Bioethics. 1990 Oct; 4(4): 340-350.
Bayer's approach is most effective when he uses it to describe the politicized nature of AIDS policy in the United States. He succeeds in showing the reader that public health authorities dealing with the spread of HIV/AIDS had a wide variety of competing interests to take into account in formulating AIDS social policy and that political interest groups, most notably gay community organizations, played a large role in fashioning AIDS policy. Those who might have doubted the significance of contextual factors such as these for health policy, and especially for AIDS policy, will be convinced of it after reading Bayer's book. But Bayer is not content to make only descriptive claims about AIDS health policy. He is also interested in advancing normative and prescriptive claims, the nature of which, I have argued, requires an approach other than the one that he has adopted.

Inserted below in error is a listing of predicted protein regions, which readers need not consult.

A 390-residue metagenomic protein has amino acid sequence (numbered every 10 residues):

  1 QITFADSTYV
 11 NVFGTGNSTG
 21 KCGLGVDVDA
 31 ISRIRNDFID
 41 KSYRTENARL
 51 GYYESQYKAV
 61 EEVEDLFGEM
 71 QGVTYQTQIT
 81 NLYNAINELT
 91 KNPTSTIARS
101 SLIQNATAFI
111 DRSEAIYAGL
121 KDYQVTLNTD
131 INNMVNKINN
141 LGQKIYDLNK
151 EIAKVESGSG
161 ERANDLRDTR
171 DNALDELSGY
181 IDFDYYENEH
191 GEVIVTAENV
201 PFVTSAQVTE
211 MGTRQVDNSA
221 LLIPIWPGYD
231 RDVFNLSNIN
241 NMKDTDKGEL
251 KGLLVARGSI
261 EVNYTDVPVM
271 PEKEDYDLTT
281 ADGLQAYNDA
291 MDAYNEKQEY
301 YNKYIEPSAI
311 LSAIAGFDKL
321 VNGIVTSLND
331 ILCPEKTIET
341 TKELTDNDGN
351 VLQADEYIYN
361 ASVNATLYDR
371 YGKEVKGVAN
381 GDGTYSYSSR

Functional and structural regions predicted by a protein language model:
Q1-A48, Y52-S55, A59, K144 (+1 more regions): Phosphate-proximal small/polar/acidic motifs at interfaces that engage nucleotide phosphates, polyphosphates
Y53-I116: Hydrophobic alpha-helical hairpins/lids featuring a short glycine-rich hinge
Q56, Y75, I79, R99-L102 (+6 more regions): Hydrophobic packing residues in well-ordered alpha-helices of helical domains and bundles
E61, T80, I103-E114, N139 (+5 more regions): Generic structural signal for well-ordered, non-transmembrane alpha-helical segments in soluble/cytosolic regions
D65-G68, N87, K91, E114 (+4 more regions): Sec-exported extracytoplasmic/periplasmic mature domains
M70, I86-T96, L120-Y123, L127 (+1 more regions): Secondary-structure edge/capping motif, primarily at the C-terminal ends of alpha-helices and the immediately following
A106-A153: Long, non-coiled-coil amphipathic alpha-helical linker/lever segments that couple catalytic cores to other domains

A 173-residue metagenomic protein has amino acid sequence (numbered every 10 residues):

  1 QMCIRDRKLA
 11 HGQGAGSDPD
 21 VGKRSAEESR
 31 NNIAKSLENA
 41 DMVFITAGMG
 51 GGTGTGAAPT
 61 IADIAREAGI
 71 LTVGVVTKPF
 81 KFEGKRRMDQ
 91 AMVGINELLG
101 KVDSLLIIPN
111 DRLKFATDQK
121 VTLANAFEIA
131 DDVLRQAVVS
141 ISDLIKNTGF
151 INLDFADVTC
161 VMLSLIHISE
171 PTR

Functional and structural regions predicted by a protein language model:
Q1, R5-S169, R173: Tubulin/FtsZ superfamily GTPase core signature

Aids; Aids Serodiagnosis; Blood; Blood Donation; Confidentiality; Drug Abuse; Duty to Warn; Freedom; Government; Government Regulation; Health; Homosexuals; Legal Rights; Mandatory Programs; Mass Screening; Moral Obligations; Nature; Obligations to Society; Organizations; Political Activity; Politics; Privacy; Public Health; Public Policy; Regulation; Rights; Sexuality; Voluntary Programs;
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Illingworth, Patricia (1992-01)Bayer accuses me of wrongly claiming that he holds a negative thesis about the role that the liberal emphasis on privacy rights has had on AIDS public health policy. In his reply to my review essay, he denies holding such a ...